Woodhill prison officers continue to protest despite High Court warning

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Dozens of Woodhill officers protesting outside the prison entrance have been ordered to end their 24-hour action and return to work.

A High Court injunction has now been granted against industrial action, which involves up 10,000 prison officers across England and Wales.

They are protesting about a “surge in violence” in jails, claiming many of the establishments are in meltdown.

It is illegal for the profession to strike, but the Prison Officers Association says protest action was needed to keep staff and inmates safe.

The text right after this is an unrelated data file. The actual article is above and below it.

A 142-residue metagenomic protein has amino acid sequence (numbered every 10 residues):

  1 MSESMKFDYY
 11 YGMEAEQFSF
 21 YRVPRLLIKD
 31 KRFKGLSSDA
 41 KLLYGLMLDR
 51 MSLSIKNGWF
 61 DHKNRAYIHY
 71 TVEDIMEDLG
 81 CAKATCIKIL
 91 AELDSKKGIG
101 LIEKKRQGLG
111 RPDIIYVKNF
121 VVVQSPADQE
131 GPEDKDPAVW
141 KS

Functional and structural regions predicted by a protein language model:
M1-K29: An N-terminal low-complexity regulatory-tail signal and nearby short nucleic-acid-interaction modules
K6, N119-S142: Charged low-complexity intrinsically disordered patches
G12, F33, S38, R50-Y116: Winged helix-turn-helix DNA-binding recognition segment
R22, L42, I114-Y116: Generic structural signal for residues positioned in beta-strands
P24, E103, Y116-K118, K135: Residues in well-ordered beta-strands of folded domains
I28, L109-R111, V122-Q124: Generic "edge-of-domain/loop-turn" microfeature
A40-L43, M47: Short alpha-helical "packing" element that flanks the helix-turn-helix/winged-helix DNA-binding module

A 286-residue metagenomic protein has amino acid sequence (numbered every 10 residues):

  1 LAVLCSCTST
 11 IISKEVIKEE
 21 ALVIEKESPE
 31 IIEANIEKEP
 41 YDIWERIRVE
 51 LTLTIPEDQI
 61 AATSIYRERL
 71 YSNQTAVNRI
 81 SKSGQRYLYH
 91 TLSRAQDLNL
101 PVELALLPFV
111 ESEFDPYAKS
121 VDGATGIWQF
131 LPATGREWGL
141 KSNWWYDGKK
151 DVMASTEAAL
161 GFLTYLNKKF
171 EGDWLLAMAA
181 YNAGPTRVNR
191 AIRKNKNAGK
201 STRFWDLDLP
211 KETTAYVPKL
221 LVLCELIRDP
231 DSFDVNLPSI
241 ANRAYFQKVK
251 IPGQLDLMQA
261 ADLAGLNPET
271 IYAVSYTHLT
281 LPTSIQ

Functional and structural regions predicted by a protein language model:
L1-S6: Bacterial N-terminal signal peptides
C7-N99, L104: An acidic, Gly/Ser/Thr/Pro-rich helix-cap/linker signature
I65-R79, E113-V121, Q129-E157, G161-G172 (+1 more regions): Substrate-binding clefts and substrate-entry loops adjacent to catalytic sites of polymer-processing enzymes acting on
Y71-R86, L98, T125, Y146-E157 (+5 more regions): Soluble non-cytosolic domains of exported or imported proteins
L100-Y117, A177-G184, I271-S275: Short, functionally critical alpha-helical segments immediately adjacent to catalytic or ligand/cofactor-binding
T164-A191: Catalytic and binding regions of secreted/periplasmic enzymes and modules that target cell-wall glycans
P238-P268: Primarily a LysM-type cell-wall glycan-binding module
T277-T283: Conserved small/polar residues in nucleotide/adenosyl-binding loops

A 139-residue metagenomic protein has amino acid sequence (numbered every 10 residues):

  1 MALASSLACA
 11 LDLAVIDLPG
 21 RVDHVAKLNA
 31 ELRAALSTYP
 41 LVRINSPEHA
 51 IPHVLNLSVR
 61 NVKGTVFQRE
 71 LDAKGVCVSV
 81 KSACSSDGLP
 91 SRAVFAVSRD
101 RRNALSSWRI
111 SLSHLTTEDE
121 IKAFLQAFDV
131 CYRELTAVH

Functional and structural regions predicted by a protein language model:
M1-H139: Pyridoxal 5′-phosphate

The government has described their action as “unnecessary and unlawful” and their lawyers sought a High Court injunction against the POA.

It accused the union of attempting to impose “its own limited regime” against the wishes of governors and prison service bosses.

Daniel Stilitz QC, for the Ministry of Justice, said : “Each hour that goes by with the prisons unmanned, the danger ramps up.”

Prison Officers Association spokesman Stuart Brittenden has insisted the action was not illegal.

He said the protest was necessary because officers were being forced to work in an unlawful situation due of a lack of health and safety in jails.

Association officials have vowed to defy any order to return to work.